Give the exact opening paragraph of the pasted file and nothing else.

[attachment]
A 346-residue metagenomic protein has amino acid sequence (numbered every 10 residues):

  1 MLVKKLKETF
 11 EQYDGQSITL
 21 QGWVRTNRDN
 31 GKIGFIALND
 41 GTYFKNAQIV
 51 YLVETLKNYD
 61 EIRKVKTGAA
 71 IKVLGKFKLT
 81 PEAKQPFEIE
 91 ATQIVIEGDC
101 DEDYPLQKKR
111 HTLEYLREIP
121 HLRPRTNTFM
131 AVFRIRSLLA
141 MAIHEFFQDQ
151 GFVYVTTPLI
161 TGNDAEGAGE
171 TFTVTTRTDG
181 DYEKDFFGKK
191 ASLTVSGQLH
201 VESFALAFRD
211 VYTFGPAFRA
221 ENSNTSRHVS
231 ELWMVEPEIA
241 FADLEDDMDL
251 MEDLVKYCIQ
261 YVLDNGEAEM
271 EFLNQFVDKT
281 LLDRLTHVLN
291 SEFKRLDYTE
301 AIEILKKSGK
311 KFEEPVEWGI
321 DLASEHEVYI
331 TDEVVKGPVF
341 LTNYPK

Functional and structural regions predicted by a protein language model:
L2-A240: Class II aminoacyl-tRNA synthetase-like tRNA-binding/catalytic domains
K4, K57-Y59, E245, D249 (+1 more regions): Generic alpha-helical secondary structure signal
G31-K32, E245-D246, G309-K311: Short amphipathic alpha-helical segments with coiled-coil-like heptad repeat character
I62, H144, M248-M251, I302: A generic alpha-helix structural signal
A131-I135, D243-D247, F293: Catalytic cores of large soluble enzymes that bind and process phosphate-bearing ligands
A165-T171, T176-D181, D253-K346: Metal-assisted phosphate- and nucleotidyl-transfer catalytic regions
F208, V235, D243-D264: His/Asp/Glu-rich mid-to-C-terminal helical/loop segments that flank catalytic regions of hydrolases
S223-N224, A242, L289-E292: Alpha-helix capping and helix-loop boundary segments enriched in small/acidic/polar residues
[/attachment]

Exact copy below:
A 346-residue metagenomic protein has amino acid sequence (numbered every 10 residues):